Mr. Troup said the purpose of the form is to be educational about medicines and vaccines and for employees to validate that their beliefs are sincerely held. 

Handling pushback from the community, staff 

News of the religious exemption's requirement to attest that 30 medications would not be used was widely covered in the media, garnering attention from staff members and the public. 

But pushback has come more from community members, Mr. Troup said. 

"Relatively speaking, employee response has been practically nil. More of the response has come from people in the community, some anonymous and some not. It has ranged from I'm either an abortion-loving Nazi or brilliant," he said. "It has really been very polarizing. … When we first submitted the attestation, we had about a handful of staff sign it, send it back. There were a few folks who expressed some concerns, questions, and gave us some feedback. ...Negative feedback was coming from the general community of people. Then other people from all over the country started inquiring about it."

Mr. Troup said staff morale and engagement are important for Conway, so the system focused on hearing workers' concerns and decided to grant a provisional exemption. 

This means workers requesting a religious exemption who don't sign the form would be approved but might be asked to sign the form later.  

He said several employees seeking religious exemptions have signed the form, and Conway may not be able to accommodate those who don't sign at some point.

"For many staff, we said, 'You have a fetal cell issue, religious issue, so if you don't sign that form, what we're going to say is we're granting a provisional exemption, and if you come back, or if we need to come back at some point in the future and validate your sincerely held belief, we may do that, we may not," said Mr. Troup.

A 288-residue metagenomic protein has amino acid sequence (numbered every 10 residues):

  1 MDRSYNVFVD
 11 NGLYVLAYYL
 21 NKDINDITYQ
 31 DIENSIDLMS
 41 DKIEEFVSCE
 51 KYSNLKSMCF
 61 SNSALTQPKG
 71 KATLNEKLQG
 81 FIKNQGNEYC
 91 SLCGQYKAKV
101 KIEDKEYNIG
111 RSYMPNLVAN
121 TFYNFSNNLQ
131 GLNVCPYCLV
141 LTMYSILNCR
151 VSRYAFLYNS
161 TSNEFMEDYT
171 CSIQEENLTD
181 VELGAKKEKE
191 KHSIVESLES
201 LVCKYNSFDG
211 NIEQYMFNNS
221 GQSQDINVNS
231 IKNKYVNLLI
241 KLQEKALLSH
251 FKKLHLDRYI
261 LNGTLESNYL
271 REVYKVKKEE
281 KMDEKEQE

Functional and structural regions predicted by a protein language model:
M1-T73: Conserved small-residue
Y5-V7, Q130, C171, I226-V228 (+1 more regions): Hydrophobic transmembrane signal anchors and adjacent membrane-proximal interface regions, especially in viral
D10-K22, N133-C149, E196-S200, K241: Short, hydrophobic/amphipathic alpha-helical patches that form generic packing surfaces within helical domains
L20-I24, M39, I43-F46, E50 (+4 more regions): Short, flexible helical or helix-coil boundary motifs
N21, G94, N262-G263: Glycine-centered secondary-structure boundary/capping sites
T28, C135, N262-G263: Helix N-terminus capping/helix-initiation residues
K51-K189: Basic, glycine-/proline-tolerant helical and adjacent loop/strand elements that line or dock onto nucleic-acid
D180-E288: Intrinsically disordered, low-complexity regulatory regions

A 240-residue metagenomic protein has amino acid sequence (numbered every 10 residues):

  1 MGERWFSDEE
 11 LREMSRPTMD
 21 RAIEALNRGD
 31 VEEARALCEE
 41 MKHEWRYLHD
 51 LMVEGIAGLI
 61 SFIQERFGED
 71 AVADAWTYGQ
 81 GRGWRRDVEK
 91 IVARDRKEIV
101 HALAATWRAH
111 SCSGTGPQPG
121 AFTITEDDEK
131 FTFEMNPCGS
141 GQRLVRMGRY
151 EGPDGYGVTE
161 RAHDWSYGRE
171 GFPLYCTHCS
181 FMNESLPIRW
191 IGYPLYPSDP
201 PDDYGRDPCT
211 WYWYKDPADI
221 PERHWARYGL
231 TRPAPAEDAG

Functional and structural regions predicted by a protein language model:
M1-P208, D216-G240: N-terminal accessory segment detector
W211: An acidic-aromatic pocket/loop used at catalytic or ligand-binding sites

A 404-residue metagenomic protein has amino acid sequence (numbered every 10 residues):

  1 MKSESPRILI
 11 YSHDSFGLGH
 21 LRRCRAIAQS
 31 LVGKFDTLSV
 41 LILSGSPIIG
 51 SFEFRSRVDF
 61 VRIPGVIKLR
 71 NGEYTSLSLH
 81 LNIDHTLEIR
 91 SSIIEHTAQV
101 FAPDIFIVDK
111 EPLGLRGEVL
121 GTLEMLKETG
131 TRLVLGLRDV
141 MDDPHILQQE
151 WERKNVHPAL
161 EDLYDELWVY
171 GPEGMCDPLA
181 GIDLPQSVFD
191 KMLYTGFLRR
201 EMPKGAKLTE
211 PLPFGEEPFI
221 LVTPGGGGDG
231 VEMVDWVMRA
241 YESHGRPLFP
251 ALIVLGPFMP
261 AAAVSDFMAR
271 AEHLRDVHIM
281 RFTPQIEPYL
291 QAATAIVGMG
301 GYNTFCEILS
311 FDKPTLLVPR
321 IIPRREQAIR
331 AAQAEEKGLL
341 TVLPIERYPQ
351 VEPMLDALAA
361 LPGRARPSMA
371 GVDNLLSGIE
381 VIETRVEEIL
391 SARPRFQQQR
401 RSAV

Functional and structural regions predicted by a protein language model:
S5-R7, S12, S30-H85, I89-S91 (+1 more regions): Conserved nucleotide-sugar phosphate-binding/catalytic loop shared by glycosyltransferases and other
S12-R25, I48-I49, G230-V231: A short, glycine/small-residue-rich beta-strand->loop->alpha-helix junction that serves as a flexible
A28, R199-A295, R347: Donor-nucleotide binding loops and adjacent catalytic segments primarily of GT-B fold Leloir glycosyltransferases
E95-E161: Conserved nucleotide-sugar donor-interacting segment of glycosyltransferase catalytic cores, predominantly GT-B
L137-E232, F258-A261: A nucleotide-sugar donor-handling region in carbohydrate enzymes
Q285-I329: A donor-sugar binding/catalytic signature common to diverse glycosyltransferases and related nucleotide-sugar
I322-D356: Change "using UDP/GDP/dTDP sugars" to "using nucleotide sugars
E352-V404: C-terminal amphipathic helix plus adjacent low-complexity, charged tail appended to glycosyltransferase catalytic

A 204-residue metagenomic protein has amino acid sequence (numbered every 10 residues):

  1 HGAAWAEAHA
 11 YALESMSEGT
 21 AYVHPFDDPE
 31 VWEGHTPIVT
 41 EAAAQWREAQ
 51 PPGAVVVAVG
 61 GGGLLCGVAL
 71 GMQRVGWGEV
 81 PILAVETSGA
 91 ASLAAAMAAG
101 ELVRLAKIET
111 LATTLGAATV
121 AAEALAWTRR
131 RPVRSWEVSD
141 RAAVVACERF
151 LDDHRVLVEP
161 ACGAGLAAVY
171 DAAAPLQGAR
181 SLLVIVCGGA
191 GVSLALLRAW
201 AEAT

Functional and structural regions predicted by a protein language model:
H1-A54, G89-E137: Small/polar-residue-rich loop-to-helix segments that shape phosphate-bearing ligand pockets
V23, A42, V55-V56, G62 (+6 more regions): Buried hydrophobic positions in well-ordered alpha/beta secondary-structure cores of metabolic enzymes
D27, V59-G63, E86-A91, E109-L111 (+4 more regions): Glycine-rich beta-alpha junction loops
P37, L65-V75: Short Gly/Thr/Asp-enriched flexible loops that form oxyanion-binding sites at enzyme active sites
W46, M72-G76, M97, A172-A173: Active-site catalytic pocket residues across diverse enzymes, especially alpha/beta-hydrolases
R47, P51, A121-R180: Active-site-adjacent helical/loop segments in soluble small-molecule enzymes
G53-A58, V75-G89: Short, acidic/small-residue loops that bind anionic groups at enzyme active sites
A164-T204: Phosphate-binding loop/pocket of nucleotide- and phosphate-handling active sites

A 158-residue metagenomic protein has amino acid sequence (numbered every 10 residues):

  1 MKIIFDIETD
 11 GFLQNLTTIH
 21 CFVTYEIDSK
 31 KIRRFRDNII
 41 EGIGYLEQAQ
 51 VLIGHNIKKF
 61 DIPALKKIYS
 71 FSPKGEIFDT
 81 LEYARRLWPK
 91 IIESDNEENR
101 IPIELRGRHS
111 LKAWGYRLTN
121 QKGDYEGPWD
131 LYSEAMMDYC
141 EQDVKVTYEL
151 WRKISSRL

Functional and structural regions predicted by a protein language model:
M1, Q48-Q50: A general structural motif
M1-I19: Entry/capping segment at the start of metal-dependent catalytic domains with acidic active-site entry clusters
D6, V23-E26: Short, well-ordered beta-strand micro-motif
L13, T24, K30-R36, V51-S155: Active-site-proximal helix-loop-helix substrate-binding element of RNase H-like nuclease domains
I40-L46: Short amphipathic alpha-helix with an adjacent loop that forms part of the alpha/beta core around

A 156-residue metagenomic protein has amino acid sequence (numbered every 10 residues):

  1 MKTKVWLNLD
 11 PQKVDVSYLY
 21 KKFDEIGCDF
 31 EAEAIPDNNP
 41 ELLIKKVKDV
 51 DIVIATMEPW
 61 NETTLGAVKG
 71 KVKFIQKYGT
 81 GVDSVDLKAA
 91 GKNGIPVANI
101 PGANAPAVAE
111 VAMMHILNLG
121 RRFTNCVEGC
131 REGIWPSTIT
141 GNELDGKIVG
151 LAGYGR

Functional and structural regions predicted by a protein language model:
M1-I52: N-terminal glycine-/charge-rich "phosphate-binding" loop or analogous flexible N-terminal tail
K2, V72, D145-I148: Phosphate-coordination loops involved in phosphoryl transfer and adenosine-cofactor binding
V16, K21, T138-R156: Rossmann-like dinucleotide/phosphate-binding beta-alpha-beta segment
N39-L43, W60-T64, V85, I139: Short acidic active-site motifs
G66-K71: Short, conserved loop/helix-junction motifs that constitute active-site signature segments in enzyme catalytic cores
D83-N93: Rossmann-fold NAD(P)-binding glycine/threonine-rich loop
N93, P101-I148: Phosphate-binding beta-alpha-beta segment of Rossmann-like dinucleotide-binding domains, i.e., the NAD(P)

"What we found is that among a lot of staff, the issue was about concern with the vaccine, which is vaccine hesitancy, for whatever reason. I would note this is a minority of the total population. We have about 45 fetal cell exemption requests out of almost 1,800 employees. I consider that a really small number in the grand scheme of things," he said.

Mr. Troup said he understands the public interest in the system's form, but people should also know a majority of Conway workers have been excited about and accepting of the vaccine. 

"The overwhelming majority of them are supporters of this vaccine and think it's doing a lot of good for our community and for our patients," he said. 

"This was an excruciating decision to make, to make it mandatory, but we did it because we felt like it was the right thing to do, even amid internal debate about should we do it, are we going to lose staff and be able to continue operations?" he said. "I'm very proud of the fact that at the end of the day I can account for over 97 percent of our team being vaccinated or exempted."

As of Sept. 27, more than 92 percent of Conway employees were fully or partially vaccinated. Less than 5 percent had medical or religious exemptions.